Then, comes the aversion felt from feeling pulled in different directions – even if, thankfully, not literally.
    Then, there’s the confusion that stems from the inability to prioritise and resolve personal conflicts.
    Then, there’s not enough time to do the things we enjoy because we don’t have enough control over our workload.
    Then, many paradoxes complicate our lives further.

    When trapped within such a paradigm so profoundly rooted in our culture, disappointment in ourselves is as inevitable as it is harmful.
    That recurring disappointment in ourselves, in others and in the state of things dissolves any thought of Gratitude.
    Even when, morning after morning, we wake up in a bed … ‘@ home’.
    Even when we wake up with our arms and toes and face intact – without a stomach ache. Not even a headache.
    Even when we are spared any unwanted imposition.
    Even when we wake up knowing our loved ones are safe – including our pets.
    Even when we are able to provide for ourselves and our loved ones.

    Good news: once we get how we complicate our lives unnecessarily, we smile, and we definitely mean that smile because we now know that smiling and genuine laughter are gold to our neural wiring.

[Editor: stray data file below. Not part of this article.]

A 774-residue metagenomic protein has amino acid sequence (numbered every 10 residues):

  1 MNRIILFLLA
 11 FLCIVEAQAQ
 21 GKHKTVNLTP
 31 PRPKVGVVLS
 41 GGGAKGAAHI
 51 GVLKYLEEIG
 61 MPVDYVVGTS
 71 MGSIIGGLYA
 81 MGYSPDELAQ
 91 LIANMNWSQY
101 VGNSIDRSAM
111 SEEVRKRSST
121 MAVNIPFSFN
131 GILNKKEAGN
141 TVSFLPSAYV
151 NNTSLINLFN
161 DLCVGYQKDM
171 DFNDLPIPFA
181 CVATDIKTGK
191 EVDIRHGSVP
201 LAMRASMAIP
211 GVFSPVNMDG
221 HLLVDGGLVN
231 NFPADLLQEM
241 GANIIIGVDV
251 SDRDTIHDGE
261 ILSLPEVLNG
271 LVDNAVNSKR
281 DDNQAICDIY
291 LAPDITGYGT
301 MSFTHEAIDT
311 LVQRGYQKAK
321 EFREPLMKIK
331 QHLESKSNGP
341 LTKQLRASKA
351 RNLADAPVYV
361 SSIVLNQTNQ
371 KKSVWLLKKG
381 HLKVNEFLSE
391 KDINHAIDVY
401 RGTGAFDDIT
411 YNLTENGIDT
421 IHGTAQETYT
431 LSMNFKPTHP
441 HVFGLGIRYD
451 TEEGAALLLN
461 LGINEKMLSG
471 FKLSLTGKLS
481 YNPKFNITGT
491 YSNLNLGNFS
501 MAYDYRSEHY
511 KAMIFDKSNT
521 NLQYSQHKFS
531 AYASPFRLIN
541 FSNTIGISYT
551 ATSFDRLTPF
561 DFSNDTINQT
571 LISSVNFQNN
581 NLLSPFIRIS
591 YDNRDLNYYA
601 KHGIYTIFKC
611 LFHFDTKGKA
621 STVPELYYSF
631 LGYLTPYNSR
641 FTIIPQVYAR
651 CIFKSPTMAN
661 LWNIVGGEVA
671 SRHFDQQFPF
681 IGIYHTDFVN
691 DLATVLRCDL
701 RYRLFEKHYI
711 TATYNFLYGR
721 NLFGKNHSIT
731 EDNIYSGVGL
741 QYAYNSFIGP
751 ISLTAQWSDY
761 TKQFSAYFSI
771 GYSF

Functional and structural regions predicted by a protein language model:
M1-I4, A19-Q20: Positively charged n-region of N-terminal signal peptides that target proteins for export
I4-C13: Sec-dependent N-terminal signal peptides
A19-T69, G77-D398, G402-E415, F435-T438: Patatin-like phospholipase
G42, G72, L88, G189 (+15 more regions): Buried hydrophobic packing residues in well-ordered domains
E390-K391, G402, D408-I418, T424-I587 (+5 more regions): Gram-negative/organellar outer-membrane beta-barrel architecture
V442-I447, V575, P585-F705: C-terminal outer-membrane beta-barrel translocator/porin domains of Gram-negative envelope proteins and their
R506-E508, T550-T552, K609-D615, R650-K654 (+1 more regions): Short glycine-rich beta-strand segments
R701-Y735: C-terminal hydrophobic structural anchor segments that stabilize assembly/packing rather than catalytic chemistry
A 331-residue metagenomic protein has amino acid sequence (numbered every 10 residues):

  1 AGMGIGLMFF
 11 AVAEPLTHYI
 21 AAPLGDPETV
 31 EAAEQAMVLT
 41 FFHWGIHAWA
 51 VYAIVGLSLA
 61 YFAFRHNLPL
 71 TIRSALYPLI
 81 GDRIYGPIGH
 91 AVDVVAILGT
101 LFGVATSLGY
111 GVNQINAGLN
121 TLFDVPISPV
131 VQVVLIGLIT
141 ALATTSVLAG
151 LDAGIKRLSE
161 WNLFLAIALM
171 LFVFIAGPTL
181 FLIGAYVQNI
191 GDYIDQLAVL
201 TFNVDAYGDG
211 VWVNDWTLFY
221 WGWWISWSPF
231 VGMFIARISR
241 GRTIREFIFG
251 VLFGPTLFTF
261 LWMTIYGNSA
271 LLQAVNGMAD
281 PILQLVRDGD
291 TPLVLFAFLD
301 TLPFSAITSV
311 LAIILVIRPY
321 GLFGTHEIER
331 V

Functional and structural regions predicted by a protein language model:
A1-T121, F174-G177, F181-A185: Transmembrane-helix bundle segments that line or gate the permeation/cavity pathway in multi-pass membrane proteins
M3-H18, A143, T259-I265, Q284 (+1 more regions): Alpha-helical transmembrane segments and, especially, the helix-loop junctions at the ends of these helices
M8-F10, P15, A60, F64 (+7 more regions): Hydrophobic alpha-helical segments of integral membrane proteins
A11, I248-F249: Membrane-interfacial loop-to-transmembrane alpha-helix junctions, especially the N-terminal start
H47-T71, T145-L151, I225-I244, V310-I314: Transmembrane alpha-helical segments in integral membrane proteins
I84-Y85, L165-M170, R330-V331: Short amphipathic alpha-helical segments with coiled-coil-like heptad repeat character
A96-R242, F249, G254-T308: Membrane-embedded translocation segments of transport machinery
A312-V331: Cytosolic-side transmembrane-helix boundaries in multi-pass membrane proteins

Setbacks and less than optimal responses to emotional discomfort do not make us doubt the validity of our desire.
    Instead, they make us question our ability to bridle our ego-persona and get back on track.

Serious question: shouldn’t consequences or setbacks serve as timely and optimal wake-up calls?
One worthwhile desire could be to see them as such.
Instead, a common desire is to escape from What-Is. Which prompts us to ask ourselves: if we so want to escape What-Is, what is there, then, to be grateful for?

Heads up: surely, being spared any degree of complications and consequences should release the desire to double-up on heartfelt Gratitude.

Surely, then, dear Reader, shouldn’t the desire to generate, feel and sustain sincere Gratitude be added near the top of our bucket list?

Continue reading …